The year 2012 did not begin as auspiciously for Nigeria as the country had hoped. The slashing of fuel
subsidies, the subsequent nationwide strikes, the Boko Haram killings and the resurgence of militancy in
the Niger delta have all taken their toll and are pushing the country towards the edge. The government's
ability to deal with these challenges is increasingly being questioned.
Conflicts arising out of ethnic issues are common in most African countries. In Nigeria, however, they are
often linked to the issue of Muslim-Christian identity which has given the conflict a distinct character. The
sharp North-South divide within the country has been further aggravated by the growth of militancy on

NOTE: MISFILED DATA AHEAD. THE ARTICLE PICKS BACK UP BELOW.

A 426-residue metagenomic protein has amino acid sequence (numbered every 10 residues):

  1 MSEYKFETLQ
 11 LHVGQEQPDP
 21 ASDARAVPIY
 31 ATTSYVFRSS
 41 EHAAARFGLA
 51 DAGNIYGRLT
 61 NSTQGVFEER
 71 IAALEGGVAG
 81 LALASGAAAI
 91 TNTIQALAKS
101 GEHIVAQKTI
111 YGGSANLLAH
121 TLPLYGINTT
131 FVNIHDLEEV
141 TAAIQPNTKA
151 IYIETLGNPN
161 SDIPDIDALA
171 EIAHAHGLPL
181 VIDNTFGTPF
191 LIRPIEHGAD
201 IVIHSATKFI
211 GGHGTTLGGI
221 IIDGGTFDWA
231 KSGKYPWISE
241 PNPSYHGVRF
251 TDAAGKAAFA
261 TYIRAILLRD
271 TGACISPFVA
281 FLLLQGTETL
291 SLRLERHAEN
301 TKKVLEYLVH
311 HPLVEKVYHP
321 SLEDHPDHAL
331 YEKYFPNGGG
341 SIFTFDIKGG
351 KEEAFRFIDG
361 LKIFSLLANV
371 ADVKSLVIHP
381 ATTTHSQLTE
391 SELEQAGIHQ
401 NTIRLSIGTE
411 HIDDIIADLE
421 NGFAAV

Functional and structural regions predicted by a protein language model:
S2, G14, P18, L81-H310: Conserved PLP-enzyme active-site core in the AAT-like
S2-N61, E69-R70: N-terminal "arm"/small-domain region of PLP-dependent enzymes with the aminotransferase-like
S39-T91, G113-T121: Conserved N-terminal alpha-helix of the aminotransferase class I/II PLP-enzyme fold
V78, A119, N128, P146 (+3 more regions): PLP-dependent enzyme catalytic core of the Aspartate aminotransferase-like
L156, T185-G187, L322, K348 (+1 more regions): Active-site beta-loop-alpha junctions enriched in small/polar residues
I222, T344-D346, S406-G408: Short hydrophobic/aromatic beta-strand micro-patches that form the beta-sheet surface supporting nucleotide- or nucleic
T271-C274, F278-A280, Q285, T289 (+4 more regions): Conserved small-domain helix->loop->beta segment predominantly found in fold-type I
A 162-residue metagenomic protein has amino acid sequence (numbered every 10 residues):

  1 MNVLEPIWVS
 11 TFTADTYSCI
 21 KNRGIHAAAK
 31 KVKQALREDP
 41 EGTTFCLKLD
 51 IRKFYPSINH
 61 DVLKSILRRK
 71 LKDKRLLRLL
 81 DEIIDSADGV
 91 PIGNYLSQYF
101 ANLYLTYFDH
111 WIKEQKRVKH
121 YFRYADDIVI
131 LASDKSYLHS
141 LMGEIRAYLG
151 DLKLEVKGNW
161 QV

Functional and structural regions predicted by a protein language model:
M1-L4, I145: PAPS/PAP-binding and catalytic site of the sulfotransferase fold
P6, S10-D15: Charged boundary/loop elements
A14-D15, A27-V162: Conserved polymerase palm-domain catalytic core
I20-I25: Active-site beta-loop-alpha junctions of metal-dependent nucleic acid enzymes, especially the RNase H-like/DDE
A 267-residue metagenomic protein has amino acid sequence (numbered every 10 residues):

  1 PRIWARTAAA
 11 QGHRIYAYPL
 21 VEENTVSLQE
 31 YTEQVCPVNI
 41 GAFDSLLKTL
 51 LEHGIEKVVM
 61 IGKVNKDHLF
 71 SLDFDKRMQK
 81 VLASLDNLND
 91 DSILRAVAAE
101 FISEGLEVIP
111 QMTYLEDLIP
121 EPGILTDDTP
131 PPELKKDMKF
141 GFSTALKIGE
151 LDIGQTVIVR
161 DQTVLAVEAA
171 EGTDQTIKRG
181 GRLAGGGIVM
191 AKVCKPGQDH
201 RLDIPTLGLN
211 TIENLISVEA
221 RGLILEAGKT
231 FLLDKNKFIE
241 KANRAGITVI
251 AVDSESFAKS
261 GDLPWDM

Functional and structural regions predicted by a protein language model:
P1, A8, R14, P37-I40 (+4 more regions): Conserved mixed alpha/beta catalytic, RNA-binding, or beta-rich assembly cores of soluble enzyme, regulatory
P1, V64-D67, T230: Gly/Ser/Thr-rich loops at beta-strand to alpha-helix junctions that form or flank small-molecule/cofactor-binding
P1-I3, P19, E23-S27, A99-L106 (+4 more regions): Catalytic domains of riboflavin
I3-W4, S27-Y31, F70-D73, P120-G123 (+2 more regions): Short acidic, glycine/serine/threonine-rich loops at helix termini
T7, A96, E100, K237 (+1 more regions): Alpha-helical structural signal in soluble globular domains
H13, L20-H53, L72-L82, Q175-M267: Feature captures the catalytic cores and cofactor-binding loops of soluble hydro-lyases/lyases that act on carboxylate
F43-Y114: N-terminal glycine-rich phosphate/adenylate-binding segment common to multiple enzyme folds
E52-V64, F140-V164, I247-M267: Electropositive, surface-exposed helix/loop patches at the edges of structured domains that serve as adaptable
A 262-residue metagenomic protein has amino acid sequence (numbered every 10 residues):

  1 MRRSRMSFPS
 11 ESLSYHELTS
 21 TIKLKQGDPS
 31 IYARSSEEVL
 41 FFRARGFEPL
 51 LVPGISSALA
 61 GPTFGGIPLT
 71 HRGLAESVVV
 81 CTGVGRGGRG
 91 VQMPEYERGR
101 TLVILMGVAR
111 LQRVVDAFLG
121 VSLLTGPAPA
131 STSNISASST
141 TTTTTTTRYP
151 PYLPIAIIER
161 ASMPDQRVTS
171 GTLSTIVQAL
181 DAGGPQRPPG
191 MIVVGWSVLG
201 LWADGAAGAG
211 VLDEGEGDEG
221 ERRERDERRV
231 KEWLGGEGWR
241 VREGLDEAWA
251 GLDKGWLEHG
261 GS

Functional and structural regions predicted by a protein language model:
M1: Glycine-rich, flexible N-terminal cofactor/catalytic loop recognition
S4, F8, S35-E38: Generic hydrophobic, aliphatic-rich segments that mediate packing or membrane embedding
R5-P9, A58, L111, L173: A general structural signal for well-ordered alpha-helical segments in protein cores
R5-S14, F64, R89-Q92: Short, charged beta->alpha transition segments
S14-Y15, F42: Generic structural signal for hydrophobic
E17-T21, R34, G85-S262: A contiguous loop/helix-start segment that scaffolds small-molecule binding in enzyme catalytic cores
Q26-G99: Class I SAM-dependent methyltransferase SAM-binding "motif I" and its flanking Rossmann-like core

each side. Nigeria's security challenges are on the rise and costing the country heavily both financially and
in human terms. Adding to this has been the growing dissatisfaction among the governors of the northern
states regarding the federal revenue distribution system which allows the oil-producing states, in the
South, a 13 per cent derivation. President Jonathan's government needs to tread cautiously and meet these
challenges in order to prevent the country from sliding into chaos.